In the centre of what was once the Women’s Gaol on Constitution Hill in Johannesburg, five startups gathered yesterday to pitch their ideas to the HiiL Justice Accelerator Boostcamp.
Flanked by the dormitories which once housed political prisoners (including Winnie Madikizela-Mandela), entrepreneurs pitched their ideas for using technology to open up legal systems to all.
Three judges picked a winner of the Boostcamp, while all five remain in contention to enter the HiiL Justice Accelerator in The Netherlands. This gives a startup access to mentoring, development, global networking opportunities and access to an exclusive crowd-funding platform and potential investors. Is also gets them a straight cash injection from the R2.5 million fund which HiiL operates on behalf of its partners (which include the Ford Foundation).
So who are the most innovative minds bringing tech and legal services together for the good of all?
We’re glad you asked…
Business M Plus (Mozambique)
Many of the businesses owned by women in Mozambique are informal, which limits their access to services. The trouble is that when a women attempts to formalise her business she can face bullying and harassment at the hands on the institutions she needs to formalise her business.
Business M Plus plans to address these issues through training. The startup will provide legal mentoring and training in business to show these women what the government requires from them.
The startup is backed by Mozambique uses legal resources Ideialab and draws on legal experts Taciana Peão Lopes & Advogados Associados (TPLA) to educate women on the legal aspects of business. It is set to launch a pilot project in March 2017.
Citizen Justice Network (South Africa)
There are so many news stories about social injustices that go unreported. Human trafficking, abuse and more are seldom brought to light in the mainstream media save for high profile cases. Citizen Justice Network (CJN) addresses that problem by training paralegals in radio journalism.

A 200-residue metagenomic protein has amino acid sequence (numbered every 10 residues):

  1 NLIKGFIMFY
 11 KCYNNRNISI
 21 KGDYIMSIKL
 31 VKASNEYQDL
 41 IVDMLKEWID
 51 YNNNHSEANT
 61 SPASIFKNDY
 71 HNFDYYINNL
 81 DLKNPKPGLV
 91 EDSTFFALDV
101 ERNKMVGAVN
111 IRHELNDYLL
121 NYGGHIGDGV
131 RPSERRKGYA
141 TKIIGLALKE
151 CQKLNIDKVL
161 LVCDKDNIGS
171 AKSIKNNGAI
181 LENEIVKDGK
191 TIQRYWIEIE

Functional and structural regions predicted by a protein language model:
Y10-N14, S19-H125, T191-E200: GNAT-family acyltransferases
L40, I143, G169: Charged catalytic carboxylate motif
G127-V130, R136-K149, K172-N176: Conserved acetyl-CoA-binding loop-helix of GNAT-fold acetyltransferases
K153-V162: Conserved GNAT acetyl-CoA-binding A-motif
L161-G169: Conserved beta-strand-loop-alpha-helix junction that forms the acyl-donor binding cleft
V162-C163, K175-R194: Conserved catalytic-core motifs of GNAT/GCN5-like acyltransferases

The point of this is so that these paralegals can report on stories within a community to a local radio station. The benefit of this is that reporting on a story of eviction can disseminate information about tenant rights to a number of people all at once.
What’s more is that because CJN trains paralegals from legal advice centres within the community, these voices are trusted. What CJN has seen is that because this information is given in an easily
What CJN does is make it easier for people to access justice resources through radio, a medium that reaches 90% of adults in South Africa.
Ufulu Wanga (Malawi)
Legal jargon is a very real problem when it comes to accessing justice. The complexity of the language means that often a person doesn’t understand what their rights are.
Ufulu Wanga is a project within the mHub incubator in Malawi that seeks to provide easily digestible legal information. The goal is to distribute information about human rights, domestic violence, child custody, separation and divorce procedures in a way that the layman can understand.